My aunt was in a movie with Johnny Depp

November 04, 2009 By: erik Category: Family, Funny, News 441 views

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thumbI don’t know many details about the experience on the movie set, but a few months ago I heard that my Aunt Lynne had a part as an extra in Public Enemies, in a scene with none other than a gentleman by the name of Johnny Depp, playing the part of John Dillinger.

Excited to spot her, I “found” the first copy I could, which was a handheld camera recording from a cinema, and I couldn’t make out any of the faces in the courtroom. Later I “discovered” a DVD-ripped version, and I still couldn’t see her! Finally I “got a hold of” an HD version of the movie, and there she was, just as clear as could be sitting there in the back of the courtroom, with Johnny in the foreground.

My aunt was in a movie with Johnny Depp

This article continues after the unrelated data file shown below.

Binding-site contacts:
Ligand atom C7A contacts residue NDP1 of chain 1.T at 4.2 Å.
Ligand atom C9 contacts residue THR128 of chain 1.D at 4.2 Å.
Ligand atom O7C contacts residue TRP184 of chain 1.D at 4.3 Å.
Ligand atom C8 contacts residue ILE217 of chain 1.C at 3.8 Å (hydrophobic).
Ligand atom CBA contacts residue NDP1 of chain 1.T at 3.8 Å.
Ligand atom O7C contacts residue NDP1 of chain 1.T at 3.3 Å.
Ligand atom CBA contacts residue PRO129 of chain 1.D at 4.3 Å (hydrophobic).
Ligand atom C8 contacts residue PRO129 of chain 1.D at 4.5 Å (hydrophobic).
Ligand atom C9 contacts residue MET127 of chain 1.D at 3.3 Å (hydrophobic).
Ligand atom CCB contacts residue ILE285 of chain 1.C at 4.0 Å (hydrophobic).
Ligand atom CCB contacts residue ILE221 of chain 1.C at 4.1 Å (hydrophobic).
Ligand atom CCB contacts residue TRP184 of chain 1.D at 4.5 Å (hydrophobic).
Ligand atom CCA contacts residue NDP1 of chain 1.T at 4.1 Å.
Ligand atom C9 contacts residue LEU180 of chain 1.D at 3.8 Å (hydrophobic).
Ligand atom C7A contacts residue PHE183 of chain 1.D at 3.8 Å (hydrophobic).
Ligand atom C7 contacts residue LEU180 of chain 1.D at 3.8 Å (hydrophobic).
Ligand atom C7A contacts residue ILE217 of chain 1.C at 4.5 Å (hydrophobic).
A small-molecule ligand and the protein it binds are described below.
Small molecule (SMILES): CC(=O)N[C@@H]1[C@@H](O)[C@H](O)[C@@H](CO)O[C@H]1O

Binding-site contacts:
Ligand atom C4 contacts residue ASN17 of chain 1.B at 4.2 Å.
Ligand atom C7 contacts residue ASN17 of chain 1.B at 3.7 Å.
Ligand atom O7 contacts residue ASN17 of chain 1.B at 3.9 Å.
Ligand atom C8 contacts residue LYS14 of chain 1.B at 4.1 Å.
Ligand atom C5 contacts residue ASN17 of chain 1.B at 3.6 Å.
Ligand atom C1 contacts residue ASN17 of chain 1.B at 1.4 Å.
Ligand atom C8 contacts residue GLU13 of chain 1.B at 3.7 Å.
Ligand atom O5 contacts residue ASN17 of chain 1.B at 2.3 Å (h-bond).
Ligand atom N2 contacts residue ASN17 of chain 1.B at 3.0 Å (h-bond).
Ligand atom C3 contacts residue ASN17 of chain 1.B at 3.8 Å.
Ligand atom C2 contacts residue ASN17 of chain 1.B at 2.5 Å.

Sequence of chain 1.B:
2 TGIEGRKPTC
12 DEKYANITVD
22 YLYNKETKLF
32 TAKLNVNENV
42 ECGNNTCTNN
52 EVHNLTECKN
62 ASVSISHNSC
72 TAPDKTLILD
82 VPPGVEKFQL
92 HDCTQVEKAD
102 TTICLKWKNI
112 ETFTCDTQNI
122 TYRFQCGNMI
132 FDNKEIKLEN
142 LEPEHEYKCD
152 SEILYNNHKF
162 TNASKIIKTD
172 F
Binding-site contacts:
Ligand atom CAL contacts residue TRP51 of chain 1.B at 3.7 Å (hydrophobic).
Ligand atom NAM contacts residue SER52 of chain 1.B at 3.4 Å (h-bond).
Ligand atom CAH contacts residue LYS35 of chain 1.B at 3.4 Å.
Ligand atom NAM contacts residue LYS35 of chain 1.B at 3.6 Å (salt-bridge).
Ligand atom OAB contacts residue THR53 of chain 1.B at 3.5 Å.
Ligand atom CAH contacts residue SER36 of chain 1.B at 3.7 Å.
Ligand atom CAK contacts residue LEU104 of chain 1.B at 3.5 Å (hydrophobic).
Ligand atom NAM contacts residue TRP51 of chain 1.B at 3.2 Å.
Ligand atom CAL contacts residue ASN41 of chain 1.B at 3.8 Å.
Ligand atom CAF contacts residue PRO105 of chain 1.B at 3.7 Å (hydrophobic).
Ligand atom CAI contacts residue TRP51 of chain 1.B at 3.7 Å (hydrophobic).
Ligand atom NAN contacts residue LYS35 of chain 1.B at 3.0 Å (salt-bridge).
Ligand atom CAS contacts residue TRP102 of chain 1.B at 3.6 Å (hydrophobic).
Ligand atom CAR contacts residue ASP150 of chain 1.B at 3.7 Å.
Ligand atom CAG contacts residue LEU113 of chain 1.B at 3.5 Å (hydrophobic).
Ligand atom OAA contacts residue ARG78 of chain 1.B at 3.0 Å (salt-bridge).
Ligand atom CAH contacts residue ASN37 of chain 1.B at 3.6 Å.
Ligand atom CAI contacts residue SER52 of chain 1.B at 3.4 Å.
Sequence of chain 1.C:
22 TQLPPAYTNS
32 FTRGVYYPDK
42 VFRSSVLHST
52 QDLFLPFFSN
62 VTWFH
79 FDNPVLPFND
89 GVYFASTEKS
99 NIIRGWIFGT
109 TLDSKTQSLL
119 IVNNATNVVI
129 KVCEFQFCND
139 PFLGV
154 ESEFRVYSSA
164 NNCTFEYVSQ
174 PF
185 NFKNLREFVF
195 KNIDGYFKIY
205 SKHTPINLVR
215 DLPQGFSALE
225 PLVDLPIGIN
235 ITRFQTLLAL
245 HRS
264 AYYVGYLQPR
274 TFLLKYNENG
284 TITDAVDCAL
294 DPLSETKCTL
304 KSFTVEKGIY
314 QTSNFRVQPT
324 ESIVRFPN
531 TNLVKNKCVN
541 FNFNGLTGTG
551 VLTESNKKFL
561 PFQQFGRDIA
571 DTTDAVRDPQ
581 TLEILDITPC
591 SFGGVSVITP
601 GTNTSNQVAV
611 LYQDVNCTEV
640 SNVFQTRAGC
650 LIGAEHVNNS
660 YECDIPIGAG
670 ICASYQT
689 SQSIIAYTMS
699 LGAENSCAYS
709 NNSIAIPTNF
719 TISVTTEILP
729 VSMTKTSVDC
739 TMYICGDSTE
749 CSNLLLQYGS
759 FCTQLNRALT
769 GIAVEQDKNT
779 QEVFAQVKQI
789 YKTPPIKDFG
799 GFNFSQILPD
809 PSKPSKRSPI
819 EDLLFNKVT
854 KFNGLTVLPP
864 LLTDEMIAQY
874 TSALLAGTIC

And when she’s not hanging out with J.D., as she calls him, she attends her nephews’ weddings.

American Aunts and Uncles and Cousins
That’s her under my right arm.

Of course, most importantly, this drastically reduces1 my degrees of separation from Kevin Bacon!

I’m only 4° from Kevin Bacon!2

Oh, and the movie is pretty good, too. I recommend it.

1Actually, I did receive an email once from a guy with a Bacon Separation of 2°.

2It’s actually one less if you go through Christian Stolte, who was in Novocaine with The Bacon, but I chose to go through Johnny.

  • Lynne Robertson

    Whoa – that is indeed me, and I’m impressed that you picked me out of the crowd, Erik. (I’m pretty clearly the gal sitting up super straight, trying to be seen above the other extras.) Wow – am feeling pretty famous. I recommend the experience of being an extra – while it’s lots of sitting around for very little action (and not necessarily seen in the final film,) it’s also pretty educational. Amazing how the stars can keep “being” their characters, given that every 4 – 5 minutes someone yells “Cut!” and they return to their present-day being. But the energy and discipline devoted to being completely “1932-33” on set was phenomenal. (I was reprimanded at one point because after lunch, when I applied some present-day lip gloss to ease the dryness I’d been experiencing for hours following the application of lipstick early a.m., said lip gloss was wiped off by staff and dry lipstick reapplied because ‘there was no lip gloss in 1932.’)